Active in the local Democratic Party and a past national party convention delegate, Beverley also said it is important to work together with people, and "I don't believe you always have to be a hammer."

"One of the things I bring to the table is, I have a background on working with many people from all walks of life," she said. "There has been such an adversarial relationship between the members of the [current Harford] delegation."

"Harford County has been kind of left out in the cold because of that," she continued. "I don't think I would be perceived as an adversary."

Beverley said she would continue her focus on education, if elected to the House, as the main things that attract people to a place is the quality of the local school system and public safety.

Part of the safety issue is the state highway system, which Beverley said has been inadequately upgraded in Harford.

"We are getting a pittance compared to other jurisdictions," she said in reference to funding for county infrastructure.

McComas said she secured redevelopment of Bel Air's Main Street and road improvements by Ring Factory and Fallston schools and worked to get a traffic study done for a proposed Walmart at Route 924 in Bel Air South, which has been delayed in part because of the State Highway Administration's subsequent denial of an access to the site from 924.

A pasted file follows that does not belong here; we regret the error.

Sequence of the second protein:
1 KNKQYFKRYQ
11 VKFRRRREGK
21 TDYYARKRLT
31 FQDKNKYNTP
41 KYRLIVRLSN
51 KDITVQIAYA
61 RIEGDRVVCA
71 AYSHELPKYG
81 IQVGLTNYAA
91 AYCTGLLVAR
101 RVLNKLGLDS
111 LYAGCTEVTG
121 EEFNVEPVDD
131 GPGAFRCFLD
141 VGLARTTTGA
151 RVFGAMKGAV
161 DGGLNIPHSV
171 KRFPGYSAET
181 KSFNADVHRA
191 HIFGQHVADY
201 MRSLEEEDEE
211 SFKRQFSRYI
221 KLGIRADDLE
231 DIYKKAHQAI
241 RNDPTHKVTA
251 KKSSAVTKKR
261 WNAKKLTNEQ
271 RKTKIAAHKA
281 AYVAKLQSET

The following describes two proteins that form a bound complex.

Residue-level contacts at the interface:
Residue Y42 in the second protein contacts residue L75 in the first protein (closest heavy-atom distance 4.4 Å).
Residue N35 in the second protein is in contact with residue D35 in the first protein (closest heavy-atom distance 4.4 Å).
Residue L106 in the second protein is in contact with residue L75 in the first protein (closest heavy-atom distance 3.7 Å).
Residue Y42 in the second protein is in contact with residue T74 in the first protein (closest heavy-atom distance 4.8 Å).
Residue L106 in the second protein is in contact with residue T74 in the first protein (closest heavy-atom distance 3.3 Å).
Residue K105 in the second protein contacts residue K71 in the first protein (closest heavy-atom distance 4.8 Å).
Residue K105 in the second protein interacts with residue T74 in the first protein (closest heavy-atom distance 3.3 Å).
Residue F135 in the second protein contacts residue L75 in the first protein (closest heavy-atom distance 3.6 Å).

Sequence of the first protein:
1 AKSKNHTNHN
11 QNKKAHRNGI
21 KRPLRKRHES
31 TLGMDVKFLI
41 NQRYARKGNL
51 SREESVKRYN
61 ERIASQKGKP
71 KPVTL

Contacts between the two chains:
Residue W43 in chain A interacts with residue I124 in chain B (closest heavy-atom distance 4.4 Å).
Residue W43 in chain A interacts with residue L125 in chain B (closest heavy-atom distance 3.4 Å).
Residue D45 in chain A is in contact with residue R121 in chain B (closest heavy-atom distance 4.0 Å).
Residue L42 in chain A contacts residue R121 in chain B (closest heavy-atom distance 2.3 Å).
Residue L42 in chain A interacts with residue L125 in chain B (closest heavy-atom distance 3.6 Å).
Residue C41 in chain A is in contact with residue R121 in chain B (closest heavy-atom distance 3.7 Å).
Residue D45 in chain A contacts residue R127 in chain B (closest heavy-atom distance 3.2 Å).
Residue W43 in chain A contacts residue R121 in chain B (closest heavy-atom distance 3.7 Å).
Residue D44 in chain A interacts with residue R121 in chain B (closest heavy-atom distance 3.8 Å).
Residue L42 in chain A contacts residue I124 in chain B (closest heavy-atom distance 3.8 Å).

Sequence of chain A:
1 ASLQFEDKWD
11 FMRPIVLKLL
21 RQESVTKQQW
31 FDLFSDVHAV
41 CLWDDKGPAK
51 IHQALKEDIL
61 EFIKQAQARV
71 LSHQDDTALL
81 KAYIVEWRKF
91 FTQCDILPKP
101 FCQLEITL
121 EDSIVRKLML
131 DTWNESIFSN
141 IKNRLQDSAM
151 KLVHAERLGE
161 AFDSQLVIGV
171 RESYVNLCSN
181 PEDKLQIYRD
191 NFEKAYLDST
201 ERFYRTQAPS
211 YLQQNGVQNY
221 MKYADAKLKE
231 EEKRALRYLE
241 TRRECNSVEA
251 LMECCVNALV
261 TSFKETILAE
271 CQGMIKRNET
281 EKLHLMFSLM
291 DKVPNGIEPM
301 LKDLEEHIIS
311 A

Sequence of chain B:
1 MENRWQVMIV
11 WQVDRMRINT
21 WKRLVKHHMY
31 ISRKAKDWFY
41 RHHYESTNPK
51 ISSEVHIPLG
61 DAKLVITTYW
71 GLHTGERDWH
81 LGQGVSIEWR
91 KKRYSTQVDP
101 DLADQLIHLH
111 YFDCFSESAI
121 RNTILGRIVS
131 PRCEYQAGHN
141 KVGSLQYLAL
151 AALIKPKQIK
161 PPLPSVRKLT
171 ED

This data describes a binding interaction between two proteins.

She said she fought 40 taxes and fees of Gov. Martin O'Malley's administration, including tax increases that "my opponent has vocally supported."

McComas said she was surprised that Beverley was "recently placing so many of her signs illegally on state highway right of way." Beverley responded that she thought the rules changed within 30 days of the election and she would look into it.

"I certainly want to be in compliance," Beverley said, calling McComas' accusation "nit-picky."

McComas also called Beverley's candidacy "funded by out-of-county and statewide sources," as well as by the "failed [District 34] senate candidate Art Helton."

Beverley said she is definitely getting financial help from whomever she can, including Helton, as she is not independently wealthy.

McComas said her strategy in Annapolis has been keeping Harford money from going to the state.

"I will say again that it is not about getting money back from Annapolis, it is about keeping it from going there," she said.

She added she will keep working to change school funding formulas to better reflect the contributions those counties make to state revenues and will fight initiatives to raise school construction costs by forcing counties to pay higher wages.

She said she will also work to make the Transportation Trust Fund a dedicated fund for transportation needs, as well as for accountability of nursing homes and better Alzheimer's disease research.

"My campaign is going very well," McComas said. "Doing your job and providing excellent constituent service trumps campaign promises."